FSRE (Framkvæmdasýslan Ríkiseignir) is the Government Property Agency, looking after assets, construction and facilities for government services in Iceland. In September of 2021 FSRE came into being as a result of a merger between , Framkvæmdasýsla ríkisins Government Construction Contracting Agency (FSR) and Ríkiseignir – The Government Property Agency (RE). The orgisation focuses on the achievement of multiple benefits which can be gained with a strong integrated organization and a centralized approach, these include:
– Increased efficiency in Government operations
– Added value for Users
– Financial benefits for the Treasury
– FSRE to become a leader in the Icelandic Construction industry
Implementation of BIM in FSR projects, success and benefits for designers is a document published to study and reflect on the BIM successes in Iceland. When introducing a new methodology, there are many things to keep in mind. There are many stakeholders in construction, and they are connected to many dimensions of the economy. This study is carried out with the aim of shedding light on the experience gained by the designers who have worked according to the BIM methodology in the design of FSRE projects. That knowledge will continue to be used, in the next steps of implementation, i.e. practical implementation. Today, FSRE is beginning to make demands on contractors to work according to the BIM methodology. FSRE has set an example and guided designers in implementing BIM in planning, so it is very important to look carefully at which aspects benefited the designers and which did not. It is also important to get an overview of how designers work in the BIM environment and whether FSRE’s policy is to implement BIM in its projects, whether the main driving force in the implementation of BIM or whether it is involved in other aspects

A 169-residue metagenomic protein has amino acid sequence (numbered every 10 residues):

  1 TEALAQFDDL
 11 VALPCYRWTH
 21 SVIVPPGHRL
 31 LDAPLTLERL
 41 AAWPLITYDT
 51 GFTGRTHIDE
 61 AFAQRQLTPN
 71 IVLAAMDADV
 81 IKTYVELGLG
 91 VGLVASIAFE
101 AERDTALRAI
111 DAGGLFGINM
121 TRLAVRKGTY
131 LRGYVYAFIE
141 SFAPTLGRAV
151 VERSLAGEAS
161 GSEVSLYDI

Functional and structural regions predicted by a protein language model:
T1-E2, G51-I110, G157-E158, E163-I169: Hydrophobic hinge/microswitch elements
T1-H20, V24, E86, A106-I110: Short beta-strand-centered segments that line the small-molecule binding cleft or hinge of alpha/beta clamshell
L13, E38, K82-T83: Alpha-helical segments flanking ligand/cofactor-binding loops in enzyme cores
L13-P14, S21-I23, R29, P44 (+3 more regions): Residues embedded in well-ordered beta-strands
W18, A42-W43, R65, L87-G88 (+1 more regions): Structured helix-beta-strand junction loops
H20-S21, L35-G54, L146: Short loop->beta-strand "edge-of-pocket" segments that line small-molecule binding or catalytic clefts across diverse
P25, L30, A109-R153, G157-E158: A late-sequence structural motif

To track the BIM adoption in the world
Analysis of BIM adoption processes in 11 different European countries.
The World Economic Forum strives in all its efforts to demonstrate entrepreneurship in the global public interest while upholding the highest standards of governance. Moral and intellectual integrity is at its heart and their activities are shaped by an institutional culture founded on stakeholder theory, which asserts that an organisation is accountable to all parts of society.
The Forum carefully blends and balances the best of many kinds of organisations, from both the public and private sectors, international organisations and academic institutions. It believes that progress happens by bringing together people from all walks of life who have the drive and the influence to make a positive change.
This report has been produced as the first publication of a multi-year project for guiding and supporting the Engineering & Construction (E&C) industry during its current transformation. It describes the industry’s present state, assesses relevant global trends and their impact on the industry, and devises a transformative framework with key areas for development and action.
The report also features many best practices and case studies of innovative approaches or solutions, and offers a view of how the future of construction might look. The project as a whole, and this report specifically, builds on the findings of an earlier World Economic Forum’s project – the four-year Strategic Infrastructure Initiative, which identified and described the key government measures needed to close the infrastructure gap.